I finally took his 75 emails and put them together as best I could, filed the application, and fired the client the next day. One of the biggest relief days of my career. Two weeks later he phoned and asked “You didn’t say anything about how x connects to y.” I asked him to bring it up with his new lawyer, and get help filing a corrected application.

  14. Gene Quinn December 12, 2011 9:29 pm

    Come on David. You REALLY don’t know what I meant when I said “there is nothing inherently wrong with a narrow patent”?

    Lots of reasons to take what you can get and have an issued patent, but then circle back to expand your protection with a continuation. Investors love patents, as you know. Most investors are not sophisticated. Holding out for a broad patent and refusing a narrow set of claims is simply foolish for many. So there is nothing inherently wrong with a narrow patent. It just has to be a part of a broader strategy. You also have to know what you are getting.

  15. Stan E. Delo December 13, 2011 3:18 pm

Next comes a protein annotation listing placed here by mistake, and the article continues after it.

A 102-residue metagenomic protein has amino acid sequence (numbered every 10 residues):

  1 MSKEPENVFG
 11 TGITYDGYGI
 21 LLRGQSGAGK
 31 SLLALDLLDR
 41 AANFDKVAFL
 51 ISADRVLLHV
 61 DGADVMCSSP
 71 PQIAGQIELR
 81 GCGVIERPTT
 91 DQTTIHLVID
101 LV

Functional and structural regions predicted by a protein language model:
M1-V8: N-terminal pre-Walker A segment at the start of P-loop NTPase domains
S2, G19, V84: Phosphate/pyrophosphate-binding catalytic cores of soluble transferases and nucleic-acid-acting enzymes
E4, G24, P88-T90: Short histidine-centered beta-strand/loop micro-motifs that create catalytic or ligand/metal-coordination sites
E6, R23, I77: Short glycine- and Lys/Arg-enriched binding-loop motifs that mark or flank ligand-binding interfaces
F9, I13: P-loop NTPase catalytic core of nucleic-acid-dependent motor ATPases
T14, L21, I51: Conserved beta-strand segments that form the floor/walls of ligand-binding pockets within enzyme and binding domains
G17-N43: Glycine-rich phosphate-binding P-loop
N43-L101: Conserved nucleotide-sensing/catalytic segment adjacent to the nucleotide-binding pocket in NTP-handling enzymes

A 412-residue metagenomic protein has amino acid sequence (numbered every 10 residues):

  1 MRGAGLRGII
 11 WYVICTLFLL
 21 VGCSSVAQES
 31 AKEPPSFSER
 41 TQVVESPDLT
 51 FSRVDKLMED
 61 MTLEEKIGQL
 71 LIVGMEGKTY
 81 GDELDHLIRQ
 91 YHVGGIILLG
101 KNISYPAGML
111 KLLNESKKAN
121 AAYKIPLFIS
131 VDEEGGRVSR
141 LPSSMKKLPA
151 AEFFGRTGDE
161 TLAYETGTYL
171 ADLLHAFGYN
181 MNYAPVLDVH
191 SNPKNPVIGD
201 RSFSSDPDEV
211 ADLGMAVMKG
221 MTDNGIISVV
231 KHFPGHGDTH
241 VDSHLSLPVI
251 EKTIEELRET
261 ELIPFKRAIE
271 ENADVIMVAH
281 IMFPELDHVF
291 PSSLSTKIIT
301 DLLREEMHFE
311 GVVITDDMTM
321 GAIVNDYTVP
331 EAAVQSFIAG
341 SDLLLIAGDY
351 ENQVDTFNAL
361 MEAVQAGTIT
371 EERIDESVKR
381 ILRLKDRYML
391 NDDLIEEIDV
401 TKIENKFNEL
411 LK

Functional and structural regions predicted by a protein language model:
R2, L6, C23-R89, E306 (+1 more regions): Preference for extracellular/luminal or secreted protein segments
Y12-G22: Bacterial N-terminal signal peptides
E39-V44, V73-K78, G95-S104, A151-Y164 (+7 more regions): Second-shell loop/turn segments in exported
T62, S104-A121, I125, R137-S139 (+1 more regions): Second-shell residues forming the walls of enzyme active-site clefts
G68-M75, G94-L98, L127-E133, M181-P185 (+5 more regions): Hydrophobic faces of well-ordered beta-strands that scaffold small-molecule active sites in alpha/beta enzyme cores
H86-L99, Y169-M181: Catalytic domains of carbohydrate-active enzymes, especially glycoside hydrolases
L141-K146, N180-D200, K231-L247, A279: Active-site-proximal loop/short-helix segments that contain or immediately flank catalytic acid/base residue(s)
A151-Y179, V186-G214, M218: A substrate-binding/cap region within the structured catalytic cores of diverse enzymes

David B-

    I got a huge kick out of your Chinese water torture story, which I can certainly understand, after having run an inventors group for a few years. It must have been very frustrating to try to pull together the very scattered thought process presented by the inventor, and come up with something reasonably cogent. I have also had to walk away from clueless clients in my profession, if for no other reason than to protect my professional reputation, and also to avoid the frustration of being required to do something that I didn’t really feel very good about. (You want me to do What?)

    I used an approach somewhat like Gene suggests in #11, but in my case I used the PatentWizard PPA software to force me to adequately describe what I Thought I had invented. I used it as just a tool to teach the invention to the practitioner in the somewhat esoteric field of complex aerodynamics, and it took me about 2 weeks of intense concentration to get the *application* to the point where I thought it was reasonably complete enough for nearly anyone to understand, running to about 12 pages. Even at that, it took a fair amount of back and forth to clarify things for my practitioner, and make sure we hadn’t omitted anything important.